Maverick: Death, be not loud
By Farzana Versey
Covert June 1-15
It was an unusual sale. Hemratna Suri Maharajsaheb, a Jain monk, died while deep in meditation. 15,000 devotees thronged to the temple town of Shahapur in Maharashtra where he was to be cremated. It wasn’t just simple piety. They were bidding to perform his last rites.
Worse, the several rituals were being auctioned for separately. The person who bid the highest amount, what the reports described as “the perfectly symmetrical sum of Rs 1,11,11,111 (Rs 1.11 crore)”, got to light the funeral pyre. The second highest bidder circled it with a pot of water on his shoulder; four families carried the bier; another carried the body to the pyre.
All the money will be used to build a temple. Apparently, other social causes are also supported.
What bothers me about this ritual that goes back 450 years is that it was started to get the believers to donate money to the temple boxes. This was the bait. You bid for a favoured guru’s last rites, begin to feel you are specially blessed and the religion is spread. People with big bucks become the most prized individuals because they imagine they are keeping the faith alive. All it takes are a couple of deaths a month, and here too there is a hierarchy. Dead gurus who are not so famous aren’t put up for auction; the ones with a small following manage a few lakh.
These facts and figures are openly flaunted. It is a great lesson in social dynamics. The concept of abjurance is embedded in almost all religions. If a community is wealthy, then austerity can be experienced by proxy. One member decides to give up everything. Should this person become one of the respected acharyas he will be up for bidding. No one has thought about using this money directly for the causes that the community wishes to promote.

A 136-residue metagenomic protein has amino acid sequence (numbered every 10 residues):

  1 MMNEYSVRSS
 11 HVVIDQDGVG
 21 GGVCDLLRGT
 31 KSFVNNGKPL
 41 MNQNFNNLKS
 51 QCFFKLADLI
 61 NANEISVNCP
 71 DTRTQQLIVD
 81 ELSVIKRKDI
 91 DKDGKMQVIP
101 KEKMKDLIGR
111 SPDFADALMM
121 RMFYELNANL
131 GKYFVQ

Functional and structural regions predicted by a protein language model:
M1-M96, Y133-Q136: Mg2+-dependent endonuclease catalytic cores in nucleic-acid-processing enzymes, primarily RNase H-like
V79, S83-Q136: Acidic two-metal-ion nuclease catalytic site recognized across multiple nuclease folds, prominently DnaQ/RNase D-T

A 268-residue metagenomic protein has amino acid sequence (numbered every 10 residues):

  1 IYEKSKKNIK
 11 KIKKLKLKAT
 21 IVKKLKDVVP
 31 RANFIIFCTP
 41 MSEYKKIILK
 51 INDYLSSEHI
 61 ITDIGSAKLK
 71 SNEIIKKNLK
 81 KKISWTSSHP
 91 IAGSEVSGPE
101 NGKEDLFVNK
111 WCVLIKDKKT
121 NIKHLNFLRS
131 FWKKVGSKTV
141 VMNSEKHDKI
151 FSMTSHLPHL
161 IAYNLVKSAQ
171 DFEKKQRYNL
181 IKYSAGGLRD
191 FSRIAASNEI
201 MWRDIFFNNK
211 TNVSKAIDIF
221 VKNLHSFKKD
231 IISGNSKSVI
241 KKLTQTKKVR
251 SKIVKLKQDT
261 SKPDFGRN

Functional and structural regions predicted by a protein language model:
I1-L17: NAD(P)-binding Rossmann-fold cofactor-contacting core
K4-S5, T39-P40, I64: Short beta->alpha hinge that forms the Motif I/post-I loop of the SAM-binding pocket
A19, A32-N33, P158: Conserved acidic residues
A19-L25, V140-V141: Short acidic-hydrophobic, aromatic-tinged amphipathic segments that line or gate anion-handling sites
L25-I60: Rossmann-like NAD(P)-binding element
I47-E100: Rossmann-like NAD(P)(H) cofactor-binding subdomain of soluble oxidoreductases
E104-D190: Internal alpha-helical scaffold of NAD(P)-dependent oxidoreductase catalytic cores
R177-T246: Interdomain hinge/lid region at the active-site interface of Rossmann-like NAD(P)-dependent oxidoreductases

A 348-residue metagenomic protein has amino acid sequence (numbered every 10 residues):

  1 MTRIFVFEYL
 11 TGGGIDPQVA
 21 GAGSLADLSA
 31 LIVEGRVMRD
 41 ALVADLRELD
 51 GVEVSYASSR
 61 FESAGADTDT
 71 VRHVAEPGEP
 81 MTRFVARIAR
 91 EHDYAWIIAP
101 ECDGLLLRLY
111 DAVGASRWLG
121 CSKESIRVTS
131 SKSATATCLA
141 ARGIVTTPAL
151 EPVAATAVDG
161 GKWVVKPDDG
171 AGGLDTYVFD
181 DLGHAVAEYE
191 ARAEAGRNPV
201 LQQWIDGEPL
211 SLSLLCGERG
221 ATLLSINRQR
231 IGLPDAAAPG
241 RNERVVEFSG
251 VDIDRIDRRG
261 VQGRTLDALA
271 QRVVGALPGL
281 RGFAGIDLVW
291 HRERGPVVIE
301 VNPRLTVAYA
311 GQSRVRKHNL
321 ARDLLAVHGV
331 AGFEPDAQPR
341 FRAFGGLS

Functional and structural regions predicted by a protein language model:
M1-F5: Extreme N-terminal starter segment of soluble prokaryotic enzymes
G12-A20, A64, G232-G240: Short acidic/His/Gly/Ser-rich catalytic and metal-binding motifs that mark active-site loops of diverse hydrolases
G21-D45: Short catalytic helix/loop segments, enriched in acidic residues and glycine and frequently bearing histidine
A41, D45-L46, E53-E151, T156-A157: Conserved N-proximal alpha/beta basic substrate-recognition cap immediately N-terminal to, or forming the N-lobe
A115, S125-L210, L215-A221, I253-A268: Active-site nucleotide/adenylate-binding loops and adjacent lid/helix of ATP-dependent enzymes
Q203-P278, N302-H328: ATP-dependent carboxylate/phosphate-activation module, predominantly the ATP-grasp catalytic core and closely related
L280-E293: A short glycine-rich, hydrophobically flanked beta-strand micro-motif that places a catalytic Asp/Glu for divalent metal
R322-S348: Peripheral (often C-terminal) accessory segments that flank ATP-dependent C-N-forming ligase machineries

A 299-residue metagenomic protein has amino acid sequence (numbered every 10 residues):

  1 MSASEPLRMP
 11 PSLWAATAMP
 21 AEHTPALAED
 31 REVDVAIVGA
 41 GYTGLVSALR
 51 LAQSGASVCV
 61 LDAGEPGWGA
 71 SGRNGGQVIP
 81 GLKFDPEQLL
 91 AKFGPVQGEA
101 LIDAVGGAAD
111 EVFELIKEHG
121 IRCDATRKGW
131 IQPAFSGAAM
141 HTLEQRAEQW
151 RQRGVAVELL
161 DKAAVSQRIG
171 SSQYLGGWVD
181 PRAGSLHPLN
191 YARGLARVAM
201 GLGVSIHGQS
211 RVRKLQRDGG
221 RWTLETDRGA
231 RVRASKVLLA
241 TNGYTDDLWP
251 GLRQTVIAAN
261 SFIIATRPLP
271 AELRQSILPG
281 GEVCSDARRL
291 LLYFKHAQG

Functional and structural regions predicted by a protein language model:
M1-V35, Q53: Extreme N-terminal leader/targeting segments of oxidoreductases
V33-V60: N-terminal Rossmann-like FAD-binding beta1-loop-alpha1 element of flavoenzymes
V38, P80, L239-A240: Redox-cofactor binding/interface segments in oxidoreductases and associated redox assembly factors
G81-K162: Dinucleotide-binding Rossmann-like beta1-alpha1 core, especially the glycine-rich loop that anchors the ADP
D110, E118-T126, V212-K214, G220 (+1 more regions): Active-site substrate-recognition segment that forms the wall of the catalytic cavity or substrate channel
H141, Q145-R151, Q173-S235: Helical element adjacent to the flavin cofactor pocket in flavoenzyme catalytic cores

Death is a fascinating concept. Although mortality is written in human destiny, choosing mortality – or giving up worldly desires – anoints the person with martyrdom.
In the days when religions were striving to find themselves, prophets and seers took their time and there was a message in the deaths – whether of Christ, or Prophet Muhammad’s grandson Imam Husain, or Lord Buddha or even the Jain saint Mahavira.
Today, it appears to be a commercial enterprise, whether it is photo-ops at the Ajmer Sharif dargah or the Siddhi Vinayak Temple or Tirupati. About a thousand Jains take diksha every year amidst much fanfare. Is there a need for such publicity?
The concept of Santhara - reaching salvation by starving to death – is undertaken “when a person feels his or her earthly life has served its purpose”. Last year 250 monks died. There could be a lot of brainwashing going on here. The religious leaders are adamant. They are at pains to state that this is not suicide. They often talk about dignity of life when they are called upon to explain such deaths. Isn’t it possible that the bare minimum that they have to subsist on could be the cause of ill-health and this samadhi is seen as a way out?
By supporting such deaths, we are giving a slap to scientific endeavour. Can modern medicine not provide relief, if not a cure? Besides, how progressive are we really if we find every debility reason enough to feel undignified? Are we teaching the world that dependency of any kind is anathema and it is better to quit than suffer such humiliation?
Let us get this clear. Death is humiliating. It is an end to your striving, the final blow to a useful life. A corpse has grace because it is immobile, and not because of any quality that it possesses.
Many of those who enter this phase are women (the ratio is 3 women to one man) who might be seen as a burden on their families. How different is it from sati? A couple of years ago, television flashed images of one such female monk being carried to her funeral seated on a throne-like palanquin. This is the romanticisation by the living: To be blessed by a few such deaths.